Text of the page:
Why we are excited about Elixir

It took 3.5 years of work, but on September 2014 the Elixir team released version 1.0.0. This is why we are so excited about it!

After more than 3.5 years of work, the Elixir team released version 1.0.0 on September 18th 2014. Congrats guys!

Having several polyglots and programming language nerds in our ranks, an announcement like this is obviously pretty exciting, so we wanted to share some of the reasons why we are looking forward to experiment with the language in the months to come.

The platform

In terms of maturity, not many of today’s platforms can compete with Erlang, which was originally released in 1986 and open sourced in 1988.

Age alone is of course not that important, but considering that Erlang was developed with the aim of developing telephony applications, it has many features that come in handy for modern day web application development. Concurrency primitives based on the Actor model as well as message passing IPC allow Erlang developers to easily scale not only across multiple cores on the same machine, but also across machines.

This example taken from the Elixir web site illustrates how easy dealing with IPC can be:
parent = self()

# Spawns an Elixir process (not an operating system one!)
spawn_link(fn ->
  send parent, {:msg, "hello world"}

# Block until the message is received
receive do
  {:msg, contents} -> IO.puts contents

Another very neat feature of the Erlang runtime is hot code loading (aka code replacement), which allows for changing code in running application.

The Erlang ecosystem has one more trick up its sleeve though: OTP, the Open Telecom Platform, which the documentation describes as a “set of modules and standards designed to help you build applications”. OTP provides some great abstractions, like modules for writing generic server applications (gen_server) where only a clearly defined sets of handler functions need to be implemented, gen_fsm for defining Finite State Machines, or the Supervisor, which allows easy management of child processes.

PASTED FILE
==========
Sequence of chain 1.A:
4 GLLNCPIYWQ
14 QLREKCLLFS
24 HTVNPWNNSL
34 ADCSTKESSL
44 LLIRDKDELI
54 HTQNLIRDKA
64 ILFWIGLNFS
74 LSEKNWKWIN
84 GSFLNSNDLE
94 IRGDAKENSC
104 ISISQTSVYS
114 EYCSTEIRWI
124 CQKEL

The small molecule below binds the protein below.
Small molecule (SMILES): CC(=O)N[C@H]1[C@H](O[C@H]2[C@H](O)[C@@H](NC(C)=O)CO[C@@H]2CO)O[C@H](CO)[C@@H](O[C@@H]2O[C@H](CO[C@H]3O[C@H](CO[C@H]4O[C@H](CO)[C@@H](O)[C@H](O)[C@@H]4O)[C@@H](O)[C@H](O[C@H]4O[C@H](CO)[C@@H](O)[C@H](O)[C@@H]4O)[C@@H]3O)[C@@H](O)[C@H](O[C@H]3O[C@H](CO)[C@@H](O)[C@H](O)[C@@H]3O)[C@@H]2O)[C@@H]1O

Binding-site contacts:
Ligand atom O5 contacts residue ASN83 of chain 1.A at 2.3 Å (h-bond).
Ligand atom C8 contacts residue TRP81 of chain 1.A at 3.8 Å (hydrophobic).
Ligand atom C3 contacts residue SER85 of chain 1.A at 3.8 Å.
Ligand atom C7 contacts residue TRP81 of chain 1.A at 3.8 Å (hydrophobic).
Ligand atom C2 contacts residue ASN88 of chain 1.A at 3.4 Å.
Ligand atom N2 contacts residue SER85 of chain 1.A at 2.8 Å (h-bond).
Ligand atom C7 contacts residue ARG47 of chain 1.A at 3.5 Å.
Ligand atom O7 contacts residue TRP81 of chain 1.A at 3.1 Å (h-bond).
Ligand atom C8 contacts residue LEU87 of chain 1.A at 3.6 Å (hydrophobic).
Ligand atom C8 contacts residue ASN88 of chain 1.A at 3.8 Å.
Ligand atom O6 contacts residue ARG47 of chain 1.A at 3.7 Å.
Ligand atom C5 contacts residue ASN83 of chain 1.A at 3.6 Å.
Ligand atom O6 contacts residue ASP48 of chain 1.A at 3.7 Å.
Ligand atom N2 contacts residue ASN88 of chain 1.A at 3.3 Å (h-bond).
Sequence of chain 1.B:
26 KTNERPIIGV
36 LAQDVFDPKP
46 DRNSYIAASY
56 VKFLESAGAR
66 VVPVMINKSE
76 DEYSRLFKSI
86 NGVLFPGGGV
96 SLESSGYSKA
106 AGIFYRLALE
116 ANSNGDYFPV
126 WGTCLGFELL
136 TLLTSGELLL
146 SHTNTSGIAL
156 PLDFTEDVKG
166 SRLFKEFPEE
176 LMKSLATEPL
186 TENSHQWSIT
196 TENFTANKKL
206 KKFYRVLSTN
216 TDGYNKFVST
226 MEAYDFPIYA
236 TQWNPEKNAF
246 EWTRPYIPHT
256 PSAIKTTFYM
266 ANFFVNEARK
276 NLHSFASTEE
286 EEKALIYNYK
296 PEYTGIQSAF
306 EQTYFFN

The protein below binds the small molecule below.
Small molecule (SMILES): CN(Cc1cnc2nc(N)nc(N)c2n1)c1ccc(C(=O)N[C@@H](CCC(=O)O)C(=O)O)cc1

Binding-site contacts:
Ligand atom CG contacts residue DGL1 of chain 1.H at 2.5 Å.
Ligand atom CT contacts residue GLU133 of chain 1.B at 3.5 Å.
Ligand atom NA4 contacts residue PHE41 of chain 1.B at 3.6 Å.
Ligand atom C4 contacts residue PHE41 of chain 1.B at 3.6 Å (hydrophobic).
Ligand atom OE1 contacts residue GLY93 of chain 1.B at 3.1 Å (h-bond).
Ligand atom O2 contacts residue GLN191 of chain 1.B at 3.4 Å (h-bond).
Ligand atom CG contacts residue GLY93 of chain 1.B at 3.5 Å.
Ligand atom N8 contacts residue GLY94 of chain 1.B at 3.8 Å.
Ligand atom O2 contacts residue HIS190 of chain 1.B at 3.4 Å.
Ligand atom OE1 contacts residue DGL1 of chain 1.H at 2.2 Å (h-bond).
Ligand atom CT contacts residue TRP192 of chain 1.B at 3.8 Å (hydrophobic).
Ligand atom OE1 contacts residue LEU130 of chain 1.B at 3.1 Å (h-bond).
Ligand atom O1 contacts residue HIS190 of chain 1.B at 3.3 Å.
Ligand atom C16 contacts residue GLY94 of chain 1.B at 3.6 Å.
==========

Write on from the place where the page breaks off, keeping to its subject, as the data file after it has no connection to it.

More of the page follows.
Erlang is powering projects like Facebook Chat, WhatsApp, and Amazon SimpleDB, which demonstrates both the scalability and stability of the platform. It’s pretty exciting to imagine that Elixir may be able to provide many new developers with easier access to it.

Ruby-like syntax
The Love Child of Ruby and Erlang — Benjamin Tan Wei Hao (@bentanweihao)

Syntax certainly shouldn’t be the decisive factor in picking a programming language, but familiarity certainly does help in attracting new developers. Elixir’s Ruby inspired syntax will probably appeal to a wider audience than the Prolog style employed by Erlang, a critique of which can be found in Damien Katz’ (in)famous blog post “What Sucks About Erlang”.

While Elixir’s main author José Valim is a very prolific Rubyists, he decided not to “just” port Ruby to the Erlang VM, but instead created a syntax that should feel familiar to people with Ruby as well as Erlang backgrounds (pattern matching, guard clauses). He also added a certain symmetry that Ruby is lacking (e.g. do keywords for class and module definitions), which allowed for an easier implementation of Elixir’s macro system.

Yes, that’s right, Elixir offers hygienic macros. While it’s an old saying amongst Lispers that the first rule of macros is to not write macros, they do occasionally come in handy and add powerful meta-programming and DSL capabilities to the language. Here’s an example of an unless statement taken from the project’s web site:
defmacro macro_unless(clause, expression) do
  quote do
    if(!unquote(clause), do: unquote(expression))